Com. Banach Algebra over C: ΦX×ΦY is Homeomorphic to ΦX⊗pY

# If X and Y are Commutative Banach Algebra over C then ΦX×ΦY is Homeomorphic to ΦX⊗pY

Proposition: Let $X$ and $Y$ be commutative Banach algebras over $\mathbf{C}$ with unit (though this is not a necessary requirement). Then $\Phi_X \times \Phi_Y$ is homeomorphic to $\Phi_{X \otimes_p Y}$. |

*Recall that a map $T$ between two topological spaces is a homeomorphism if it is a bijection such that $T$ and $T^{-1}$ are continuous.*

**Proof:**Let $f \in \Phi_X$ and let $g \in \Phi_Y$. Let $T[f, g] : X \times Y \to \mathbf{C}$ be defined for all $x \in X$ and all $y \in Y$ by $T[f, g](x, y) = f(x)g(y)$. Then $T$ is a bilinear map, and so by the theorem on The Existence of a Linear Map σ on X⊗Y to Z that Matches a Bilinear Map on X×Y to Z page, there exists a unique linear map $f \square g : X \otimes Y \to \mathbf{F}$ such that:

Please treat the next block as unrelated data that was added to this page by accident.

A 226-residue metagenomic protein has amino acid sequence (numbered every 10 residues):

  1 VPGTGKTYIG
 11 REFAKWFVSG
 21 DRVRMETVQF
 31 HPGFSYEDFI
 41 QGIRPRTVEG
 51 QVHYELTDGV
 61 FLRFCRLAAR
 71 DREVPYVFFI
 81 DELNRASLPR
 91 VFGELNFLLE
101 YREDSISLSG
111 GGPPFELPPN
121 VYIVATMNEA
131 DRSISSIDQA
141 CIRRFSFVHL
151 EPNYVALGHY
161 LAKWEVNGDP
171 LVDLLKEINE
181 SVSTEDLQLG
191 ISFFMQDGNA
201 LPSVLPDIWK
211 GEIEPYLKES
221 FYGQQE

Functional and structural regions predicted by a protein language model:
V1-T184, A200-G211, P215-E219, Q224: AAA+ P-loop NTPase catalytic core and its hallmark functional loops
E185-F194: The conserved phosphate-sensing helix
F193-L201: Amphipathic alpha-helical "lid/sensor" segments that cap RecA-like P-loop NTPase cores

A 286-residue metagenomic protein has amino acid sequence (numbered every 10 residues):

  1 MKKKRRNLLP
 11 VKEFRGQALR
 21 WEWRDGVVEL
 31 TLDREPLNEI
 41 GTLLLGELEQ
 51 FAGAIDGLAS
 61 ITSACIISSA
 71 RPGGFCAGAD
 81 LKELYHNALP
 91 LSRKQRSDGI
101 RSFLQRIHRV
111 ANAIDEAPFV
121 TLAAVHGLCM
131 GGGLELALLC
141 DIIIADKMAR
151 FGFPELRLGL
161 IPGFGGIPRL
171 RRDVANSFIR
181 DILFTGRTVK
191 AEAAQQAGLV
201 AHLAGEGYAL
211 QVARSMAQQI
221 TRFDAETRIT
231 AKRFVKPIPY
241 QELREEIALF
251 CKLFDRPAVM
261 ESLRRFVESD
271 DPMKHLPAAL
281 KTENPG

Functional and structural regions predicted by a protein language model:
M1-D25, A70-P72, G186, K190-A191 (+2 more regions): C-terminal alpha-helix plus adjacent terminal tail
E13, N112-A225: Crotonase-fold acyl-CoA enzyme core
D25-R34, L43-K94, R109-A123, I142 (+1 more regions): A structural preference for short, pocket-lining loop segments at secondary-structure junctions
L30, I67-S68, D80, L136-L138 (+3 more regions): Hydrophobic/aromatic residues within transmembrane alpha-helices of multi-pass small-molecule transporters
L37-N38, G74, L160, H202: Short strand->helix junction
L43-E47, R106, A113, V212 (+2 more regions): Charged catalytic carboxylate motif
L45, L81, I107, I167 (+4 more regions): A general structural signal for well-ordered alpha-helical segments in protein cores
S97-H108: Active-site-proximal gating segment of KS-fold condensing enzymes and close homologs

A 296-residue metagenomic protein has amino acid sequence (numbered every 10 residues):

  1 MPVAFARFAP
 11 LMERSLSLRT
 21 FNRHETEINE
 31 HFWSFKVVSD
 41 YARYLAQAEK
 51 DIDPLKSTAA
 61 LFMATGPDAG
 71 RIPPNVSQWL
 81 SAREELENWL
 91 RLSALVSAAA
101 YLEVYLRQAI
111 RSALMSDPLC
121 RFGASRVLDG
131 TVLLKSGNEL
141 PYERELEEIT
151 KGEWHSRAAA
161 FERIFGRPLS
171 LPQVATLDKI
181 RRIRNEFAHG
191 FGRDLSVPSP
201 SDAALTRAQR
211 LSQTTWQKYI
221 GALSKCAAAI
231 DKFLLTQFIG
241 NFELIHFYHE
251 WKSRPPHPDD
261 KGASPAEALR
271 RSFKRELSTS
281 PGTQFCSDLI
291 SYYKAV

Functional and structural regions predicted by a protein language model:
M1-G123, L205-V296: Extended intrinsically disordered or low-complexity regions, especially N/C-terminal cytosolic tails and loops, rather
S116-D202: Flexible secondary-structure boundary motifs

\begin{align} \quad [f \square g](x \otimes y) = f(x)g(y) \quad \forall x \in X, \: \forall y \in Y \end{align}

- Furthermore, $f \square g$ is actually a bounded linear operator on $X \otimes Y$ (via the projective tensor norm) with $\| f \square g \| \leq 1$, since for all $u = \sum_{i} x_i \otimes y_i \in X \otimes Y$ we have that:

\begin{align} \quad | ([f \square g](u) | &= \left | [f \square g] \left ( \sum_{i} x_i \otimes y_i \right ) \right | \\ &= \left | \sum_{i} [f \square g](x_i \otimes y_i) \right | \\ &= \left | \sum_{i} f(x_i)g(y_i) \right | \\ & \leq \sum_{i} \| f(x_i) \| \| g(y_i) \| \\ & \leq \underbrace{\| f \| \| g \|}_{\leq 1 \: \mathrm{since \:} f \in \Phi_X, \: g \in \Phi_Y} \sum_{i} \| x_i \| \| y_i \| \\ & \leq \sum_{i} \| x_i \| \| y_i \| \end{align}

- Since the above inequality holds for all representations of $u$ we have that $| [f \square g](u) | \leq p(u)$ for all $u \in X \otimes Y$, so $\| f \square g \| \leq 1$. Furthermore, each $f \square g$ is multiplicative since if $u = \sum_{i} x_i \otimes y_i$ and $v = \sum_{j} x_j' \otimes y_j'$ then: